Treatment planning in both bone forearm fractures depends on many factors. Some of these factors include affected bones, mechanism of the injury, fracture pattern, soft tissue status, demographics, degree of initial displacement, etc. The outcome of treatment also depends on the above factors, as well as the accuracy of the reduction with regard to angulation, length, and rotation of the reduced fractures.[23] The surgical approach for ORIF of both bone forearm fractures is fairly universal. The ulnar shaft fracture is approached through a direct ulnar approach at the interval between the flexor carpi ulnaris and the extensor carpi ulnaris. The plate can be placed either dorsal or volar on the ulnar shaft. Care should be taken not to place the plate directly ulnar to avoid post-operative hardware irritation and prominence. The radial shaft fracture is approached via the standard volar Henry approach. The approach varies based on the level of fracture (distal, middle, and proximal thirds).

Prognosis

Prognosis after both bone forearm fracture is generally very good. Studies have shown very high rates of union in two months following operative fixation.[24][25] Range of motion exercises of the wrist and elbow are encouraged early following operative fixation, often within one week. Mild decreases in grip strength and range of motion have been observed; however, rates of disability are low.[26][27][28]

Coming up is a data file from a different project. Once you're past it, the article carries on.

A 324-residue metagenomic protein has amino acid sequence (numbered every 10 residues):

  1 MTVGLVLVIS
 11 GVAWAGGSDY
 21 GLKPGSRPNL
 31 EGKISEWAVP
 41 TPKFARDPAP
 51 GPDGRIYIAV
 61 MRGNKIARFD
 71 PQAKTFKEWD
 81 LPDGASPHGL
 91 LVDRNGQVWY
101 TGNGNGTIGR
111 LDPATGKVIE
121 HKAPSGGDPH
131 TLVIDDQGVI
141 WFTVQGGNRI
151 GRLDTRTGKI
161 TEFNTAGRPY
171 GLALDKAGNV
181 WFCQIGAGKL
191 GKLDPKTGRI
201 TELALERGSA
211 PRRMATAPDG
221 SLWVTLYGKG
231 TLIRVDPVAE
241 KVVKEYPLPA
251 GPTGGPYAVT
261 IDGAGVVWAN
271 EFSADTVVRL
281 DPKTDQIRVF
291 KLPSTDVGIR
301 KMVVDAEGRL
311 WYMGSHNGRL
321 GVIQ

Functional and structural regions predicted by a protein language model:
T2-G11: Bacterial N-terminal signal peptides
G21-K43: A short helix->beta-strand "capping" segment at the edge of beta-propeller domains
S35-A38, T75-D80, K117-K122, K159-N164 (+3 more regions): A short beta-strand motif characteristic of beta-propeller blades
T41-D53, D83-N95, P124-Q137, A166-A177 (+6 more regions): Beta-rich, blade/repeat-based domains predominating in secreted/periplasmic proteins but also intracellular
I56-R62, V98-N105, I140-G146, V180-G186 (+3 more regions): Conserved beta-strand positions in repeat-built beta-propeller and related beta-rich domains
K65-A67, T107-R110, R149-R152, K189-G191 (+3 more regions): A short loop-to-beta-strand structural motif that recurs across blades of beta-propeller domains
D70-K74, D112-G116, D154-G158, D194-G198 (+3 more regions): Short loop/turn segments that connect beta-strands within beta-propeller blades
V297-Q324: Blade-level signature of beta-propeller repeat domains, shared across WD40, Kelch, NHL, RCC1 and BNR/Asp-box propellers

Complications

Acute compartment syndrome is a devastating complication of both bone forearm fractures treated with or without surgery. If compartment syndrome is confirmed or suspected, emergent fasciotomy should be performed.[29] Complications following the surgical intervention of both bone forearm fractures include infection, bleeding, non-union, malunion, cross-union, and neurovascular injury. These are minimized by routine surgical safety measures, including medically optimizing the patient prior to surgery, using standard approaches, and administering antibiotics perioperatively. The use of bone-grafting for significantly comminuted or segmental fractures may decrease the risk of non-union.[30] The risk of radioulnar synostosis has been associated with a single incision approach.[31] Inadequately treatment and/or reduction of both bone forearm fractures can lead to a significant loss of motion and function. Malunion particularly limits the pronation-supination movements.[32] Hardware may become bothersome and necessitate removal. There is an increased risk of refracture after plate and screw removal. Initial characteristics of the fracture, early removal, lack of bracing after hardware removal, and characteristics of the plate all appear to influence the risk of refracture.[33] Disruption of the proximal or distal radioulnar joints, as well as the radiocapitellar joint, should be appropriately evaluated for and treated as there are unique complications with these injuries.[31]